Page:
To further elucidate the inhibitory action of HWY336, we mapped its docking site by creating a three-dimensional model of MKK4 and MKK7. Since no crystal structure was currently available for MKK4, we used MKK7 (PDB code: 2DYL with resolution 2.45 Å) as a template for three-dimensional homology modeling for MKK4. MKK4 and MKK7 share 49% sequence identity. Therefore, the missing activation loop of MKK7 was first generated using the Modeller9v4 program . A homology-based structure for MKK4 was modeled using the three-dimensional coordinates from the modified MKK7 template and Modeller9v4. The three-dimensional alignment between the MKK7 template and MKK4 structure is shown in Figure S4A in File S1, demonstrating that the three-dimensional structures of MKK4 and MKK7 are similar.
Molecular docking generates and scores putative protein-ligand complexes. Given the crystal structure of a binding target, molecular docking automatically samples ligand conformation and protein-ligand interactions with a specified region of the protein surface. This method has been used successfully to identify active compounds by filtering out those that do not fit into the binding site. Because our data demonstrated that HWY336 treatment leads to complete inhibition of MKK4/MKK7 activity but not MKK3/MKK6 (Figure S1B in File S1), we examined the three-dimensional selective docking of HWY336 to MKK4/MKK7 using the SYBYL 8.1 molecular modeling package installed on a Linux system. The structures of MKK4 and MKK7 were prepared using the biopolymer module of SYBYL 8.1.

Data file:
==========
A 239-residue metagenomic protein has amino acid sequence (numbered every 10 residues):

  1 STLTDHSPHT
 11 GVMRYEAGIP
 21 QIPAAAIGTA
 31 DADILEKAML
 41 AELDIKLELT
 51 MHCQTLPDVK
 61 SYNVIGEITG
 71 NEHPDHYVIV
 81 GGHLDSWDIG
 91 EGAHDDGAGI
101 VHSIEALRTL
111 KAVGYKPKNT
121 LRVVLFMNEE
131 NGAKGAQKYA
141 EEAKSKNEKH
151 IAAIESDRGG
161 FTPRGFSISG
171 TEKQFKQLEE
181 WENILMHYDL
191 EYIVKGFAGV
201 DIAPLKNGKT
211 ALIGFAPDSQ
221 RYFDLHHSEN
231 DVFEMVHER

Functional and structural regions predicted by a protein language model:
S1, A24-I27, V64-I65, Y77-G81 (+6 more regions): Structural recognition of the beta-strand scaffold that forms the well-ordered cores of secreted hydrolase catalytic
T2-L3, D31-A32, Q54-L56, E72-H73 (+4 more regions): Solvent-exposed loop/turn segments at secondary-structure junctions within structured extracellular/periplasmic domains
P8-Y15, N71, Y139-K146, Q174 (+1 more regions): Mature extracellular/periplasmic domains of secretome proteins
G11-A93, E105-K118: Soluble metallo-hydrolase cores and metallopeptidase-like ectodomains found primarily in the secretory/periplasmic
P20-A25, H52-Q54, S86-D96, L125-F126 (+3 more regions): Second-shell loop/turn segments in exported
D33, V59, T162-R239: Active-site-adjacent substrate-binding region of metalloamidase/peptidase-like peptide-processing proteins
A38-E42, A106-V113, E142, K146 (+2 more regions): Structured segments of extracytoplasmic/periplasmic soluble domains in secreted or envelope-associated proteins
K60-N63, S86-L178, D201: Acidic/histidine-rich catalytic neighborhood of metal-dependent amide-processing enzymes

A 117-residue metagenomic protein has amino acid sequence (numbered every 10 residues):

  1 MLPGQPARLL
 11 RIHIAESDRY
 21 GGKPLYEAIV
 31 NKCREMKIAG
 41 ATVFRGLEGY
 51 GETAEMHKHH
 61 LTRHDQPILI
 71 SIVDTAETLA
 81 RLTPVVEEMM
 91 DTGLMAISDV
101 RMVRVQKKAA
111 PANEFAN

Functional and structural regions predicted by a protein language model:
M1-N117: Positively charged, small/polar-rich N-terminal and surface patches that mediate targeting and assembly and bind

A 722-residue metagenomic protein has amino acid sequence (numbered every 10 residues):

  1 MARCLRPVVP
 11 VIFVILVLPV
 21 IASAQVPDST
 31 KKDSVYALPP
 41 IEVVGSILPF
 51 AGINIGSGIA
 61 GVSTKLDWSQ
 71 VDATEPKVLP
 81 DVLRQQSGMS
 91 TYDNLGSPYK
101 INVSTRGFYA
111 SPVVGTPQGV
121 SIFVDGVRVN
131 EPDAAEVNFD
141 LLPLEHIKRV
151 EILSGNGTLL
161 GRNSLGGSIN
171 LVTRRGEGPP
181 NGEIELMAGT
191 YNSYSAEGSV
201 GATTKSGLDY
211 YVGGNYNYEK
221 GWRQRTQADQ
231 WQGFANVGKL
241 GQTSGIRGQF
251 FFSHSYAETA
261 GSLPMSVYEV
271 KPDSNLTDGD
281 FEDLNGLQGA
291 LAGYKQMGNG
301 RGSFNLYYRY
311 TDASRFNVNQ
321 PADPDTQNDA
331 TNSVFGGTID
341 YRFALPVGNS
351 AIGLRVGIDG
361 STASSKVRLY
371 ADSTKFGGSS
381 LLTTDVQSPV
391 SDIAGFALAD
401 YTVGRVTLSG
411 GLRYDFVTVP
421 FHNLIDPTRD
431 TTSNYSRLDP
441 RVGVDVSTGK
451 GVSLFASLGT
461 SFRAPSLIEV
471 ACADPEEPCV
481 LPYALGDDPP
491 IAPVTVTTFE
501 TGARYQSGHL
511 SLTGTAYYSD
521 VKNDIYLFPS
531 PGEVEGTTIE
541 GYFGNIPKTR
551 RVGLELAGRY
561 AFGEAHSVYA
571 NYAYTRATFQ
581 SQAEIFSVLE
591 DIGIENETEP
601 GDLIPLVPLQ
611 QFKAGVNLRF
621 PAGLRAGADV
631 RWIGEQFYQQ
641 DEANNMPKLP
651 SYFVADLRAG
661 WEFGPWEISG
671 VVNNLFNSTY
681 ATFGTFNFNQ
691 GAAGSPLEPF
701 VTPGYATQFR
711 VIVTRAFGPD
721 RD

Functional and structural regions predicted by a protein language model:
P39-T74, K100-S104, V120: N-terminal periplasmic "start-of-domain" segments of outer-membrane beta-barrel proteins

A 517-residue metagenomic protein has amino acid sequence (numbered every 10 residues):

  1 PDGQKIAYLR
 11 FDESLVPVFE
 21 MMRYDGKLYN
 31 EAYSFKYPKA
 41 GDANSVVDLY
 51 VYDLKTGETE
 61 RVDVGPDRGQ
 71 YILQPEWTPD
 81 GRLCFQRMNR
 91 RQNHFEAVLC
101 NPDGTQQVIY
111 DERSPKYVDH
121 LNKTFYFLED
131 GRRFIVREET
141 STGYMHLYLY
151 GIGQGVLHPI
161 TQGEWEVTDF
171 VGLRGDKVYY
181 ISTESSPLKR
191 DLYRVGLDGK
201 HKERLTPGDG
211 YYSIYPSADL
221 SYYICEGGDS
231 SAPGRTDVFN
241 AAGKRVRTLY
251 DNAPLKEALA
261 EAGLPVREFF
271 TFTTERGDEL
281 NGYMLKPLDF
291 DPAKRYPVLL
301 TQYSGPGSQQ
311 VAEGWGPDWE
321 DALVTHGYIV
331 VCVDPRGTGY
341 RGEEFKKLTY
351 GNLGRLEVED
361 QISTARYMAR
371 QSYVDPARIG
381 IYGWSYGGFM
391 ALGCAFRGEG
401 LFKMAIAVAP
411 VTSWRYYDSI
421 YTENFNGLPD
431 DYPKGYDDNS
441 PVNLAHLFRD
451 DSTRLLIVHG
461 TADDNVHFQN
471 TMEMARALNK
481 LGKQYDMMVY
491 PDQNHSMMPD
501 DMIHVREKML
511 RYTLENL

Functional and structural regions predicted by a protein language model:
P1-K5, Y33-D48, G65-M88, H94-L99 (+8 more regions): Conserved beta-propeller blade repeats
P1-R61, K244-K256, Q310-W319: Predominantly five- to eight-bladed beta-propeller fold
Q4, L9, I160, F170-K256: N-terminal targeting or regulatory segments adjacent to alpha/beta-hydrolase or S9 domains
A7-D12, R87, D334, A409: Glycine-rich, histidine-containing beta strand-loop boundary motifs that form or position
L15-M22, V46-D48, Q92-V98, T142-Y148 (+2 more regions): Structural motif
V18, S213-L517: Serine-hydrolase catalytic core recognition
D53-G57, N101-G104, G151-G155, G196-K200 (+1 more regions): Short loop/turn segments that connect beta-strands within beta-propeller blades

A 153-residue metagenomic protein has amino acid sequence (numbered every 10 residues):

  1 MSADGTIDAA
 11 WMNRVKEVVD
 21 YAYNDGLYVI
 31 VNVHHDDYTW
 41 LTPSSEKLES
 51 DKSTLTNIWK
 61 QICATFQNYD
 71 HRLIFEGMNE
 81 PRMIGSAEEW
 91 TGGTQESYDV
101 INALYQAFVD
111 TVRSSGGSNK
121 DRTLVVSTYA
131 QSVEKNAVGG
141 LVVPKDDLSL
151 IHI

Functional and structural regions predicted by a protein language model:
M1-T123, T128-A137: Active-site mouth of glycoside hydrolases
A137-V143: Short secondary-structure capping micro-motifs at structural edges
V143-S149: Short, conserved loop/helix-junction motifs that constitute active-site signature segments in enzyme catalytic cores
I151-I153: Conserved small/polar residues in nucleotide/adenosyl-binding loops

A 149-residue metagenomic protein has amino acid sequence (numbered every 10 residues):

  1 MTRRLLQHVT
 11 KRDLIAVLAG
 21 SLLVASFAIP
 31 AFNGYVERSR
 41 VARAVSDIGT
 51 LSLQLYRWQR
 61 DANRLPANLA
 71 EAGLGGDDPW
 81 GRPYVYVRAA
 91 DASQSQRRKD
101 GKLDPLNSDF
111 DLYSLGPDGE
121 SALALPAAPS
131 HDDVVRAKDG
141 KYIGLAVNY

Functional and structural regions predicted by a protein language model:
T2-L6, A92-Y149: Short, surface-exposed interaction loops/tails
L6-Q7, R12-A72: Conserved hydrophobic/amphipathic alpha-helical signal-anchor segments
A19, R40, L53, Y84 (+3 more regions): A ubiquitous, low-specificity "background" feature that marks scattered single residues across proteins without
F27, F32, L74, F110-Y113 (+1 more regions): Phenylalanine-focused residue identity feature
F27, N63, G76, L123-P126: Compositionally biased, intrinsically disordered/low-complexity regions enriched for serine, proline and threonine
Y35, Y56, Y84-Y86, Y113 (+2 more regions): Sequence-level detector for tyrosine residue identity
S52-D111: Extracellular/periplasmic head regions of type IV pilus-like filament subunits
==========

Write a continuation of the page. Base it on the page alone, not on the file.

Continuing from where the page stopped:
The gatekeeper hinge region, DFG motif, and Ser/Thr and Tyr residues were highly conserved between MKK3/MKK6 and MKK4/MKK7 (Figure 4B). However, several sequence variations existed within the activation loop (Figure 4C). Therefore, we hypothesized that these varied residues may act as selectivity determinants among different MKKs. The active conformation in a number of kinases involves phosphorylation of conserved residues, either Ser/Thr or Tyr. Thus, phosphorylation of these key residues may shift the balance between active and inactive states. In highly active kinases, DFG motifs adopt a highly conserved “open conformation.”
We searched the possible ligand accessible cavities inside MKK4 as many as possible. Figure S5 in File S1 depicts the possible solvent pockets using SITE ID module of SYBYL 8.1.(Figure S5 in File S1). Site 1 is the ATP binding site and Site 2, the activation loop. Since HWY336 is a non-competitive inhibitor, ATP binding site was excluded. Among the remaining sites, only the site of activation loop has comparable size to HWY336. First, we docked ATP to the ATP-binding pocket and docked HWY336 near the activation loop. Based on the docking score, a docked pose was selected (Figure 4D).